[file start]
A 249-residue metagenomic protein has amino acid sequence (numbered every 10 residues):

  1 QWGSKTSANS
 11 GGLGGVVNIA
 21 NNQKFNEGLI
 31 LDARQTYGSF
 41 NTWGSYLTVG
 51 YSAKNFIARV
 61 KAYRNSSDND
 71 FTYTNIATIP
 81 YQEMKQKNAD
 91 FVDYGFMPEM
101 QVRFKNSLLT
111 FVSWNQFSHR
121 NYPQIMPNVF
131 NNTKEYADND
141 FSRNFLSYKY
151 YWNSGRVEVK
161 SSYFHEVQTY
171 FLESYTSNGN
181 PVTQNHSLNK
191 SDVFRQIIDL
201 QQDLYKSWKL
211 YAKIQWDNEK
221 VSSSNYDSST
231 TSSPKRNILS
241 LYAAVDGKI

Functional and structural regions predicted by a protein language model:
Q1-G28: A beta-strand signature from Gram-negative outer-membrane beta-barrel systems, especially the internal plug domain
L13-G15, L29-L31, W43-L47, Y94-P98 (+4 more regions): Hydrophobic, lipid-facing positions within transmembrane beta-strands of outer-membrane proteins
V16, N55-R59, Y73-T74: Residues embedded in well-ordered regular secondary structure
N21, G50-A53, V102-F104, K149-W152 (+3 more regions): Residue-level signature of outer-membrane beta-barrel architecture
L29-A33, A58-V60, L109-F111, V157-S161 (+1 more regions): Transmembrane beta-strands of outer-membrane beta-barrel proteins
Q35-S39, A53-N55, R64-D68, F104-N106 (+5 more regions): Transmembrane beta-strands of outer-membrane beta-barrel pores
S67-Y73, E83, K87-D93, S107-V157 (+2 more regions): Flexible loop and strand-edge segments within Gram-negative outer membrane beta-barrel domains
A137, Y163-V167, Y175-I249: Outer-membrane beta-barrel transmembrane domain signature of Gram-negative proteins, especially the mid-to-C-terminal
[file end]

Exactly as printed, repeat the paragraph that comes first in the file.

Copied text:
A 249-residue metagenomic protein has amino acid sequence (numbered every 10 residues):